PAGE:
The Persian Empire was a series of successive Iranian or Iraniate empires that ruled over the Iranian plateau, the original Persian homeland, and beyond in Western Asia, South Asia, Central Asia and the Caucasus. The first Persian Empire formed under the Median Empire (728 BC-559 BC) after defeating and ending the Assyrian Empire with the help of Babylonians. Achaemenid Persian Empire (550–330 BC) was the largest empire of the ancient world and the most widespread entity of it was under Darius the Great and Xerxes (or Xerkes) — famous in antiquity as the foe of the classical Greek states (See Greco-Persian Wars) — a united Persian kingdom that originated in the region now known as Pars province (Fars province) of Iran. It was formed under Cyrus the Great, who took over the empire of the Medes, and conquered much of the Middle East, including the territories of the Babylonians, Assyrians, the Phoenicians, and the Lydians. Cambyses, Son of Cyrus the Great, continued his conquests by conquering Egypt. The Achaemenid Persian Empire was ended during the Wars of Alexander the Great, but Persian Empire arose again under the Parthian and Sassanid Empires of Iran, followed by Iranian post-islimic Empires like Safavids, up to the modern day Iran. Most of the successive states in Greater Iran prior to March 1935 are collectively called the Persian Empire by Western historians. Virtually all the successor empires of Persia were major regional and some major international powers in their day.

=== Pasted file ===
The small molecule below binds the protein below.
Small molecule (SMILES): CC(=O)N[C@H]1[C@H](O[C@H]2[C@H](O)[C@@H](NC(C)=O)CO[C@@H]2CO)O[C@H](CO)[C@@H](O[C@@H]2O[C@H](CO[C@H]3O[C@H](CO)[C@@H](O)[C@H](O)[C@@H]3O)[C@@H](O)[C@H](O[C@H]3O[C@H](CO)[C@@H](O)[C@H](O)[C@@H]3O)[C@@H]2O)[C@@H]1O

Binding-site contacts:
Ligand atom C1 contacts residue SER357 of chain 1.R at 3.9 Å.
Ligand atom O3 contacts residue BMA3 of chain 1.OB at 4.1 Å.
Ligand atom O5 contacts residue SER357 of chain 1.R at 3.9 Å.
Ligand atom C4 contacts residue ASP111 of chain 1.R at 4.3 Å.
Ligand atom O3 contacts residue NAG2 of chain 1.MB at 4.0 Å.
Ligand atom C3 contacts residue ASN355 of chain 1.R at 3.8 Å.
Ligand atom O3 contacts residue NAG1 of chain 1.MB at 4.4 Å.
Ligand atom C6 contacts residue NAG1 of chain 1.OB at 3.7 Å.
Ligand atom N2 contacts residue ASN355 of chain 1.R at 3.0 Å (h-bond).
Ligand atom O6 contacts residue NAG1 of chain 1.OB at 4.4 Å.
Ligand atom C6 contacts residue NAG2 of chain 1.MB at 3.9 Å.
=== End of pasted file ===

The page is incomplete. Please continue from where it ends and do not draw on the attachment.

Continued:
The Medes are credited with the foundation of the first Iranian empire, the largest of its day until Cyrus the Great established a unified Iranian empire of the Medes and Persians, often referred to as the Achaemenid Persian Empire, by defeating his grandfather and overlord, Astyages the shah of Media. The Median capital was Ecbatana, the modern day Iranian city of Hamedan. Ectbatana was preserved as one of the capital cities of the Achaemenid Empire, which succeeded the Median...
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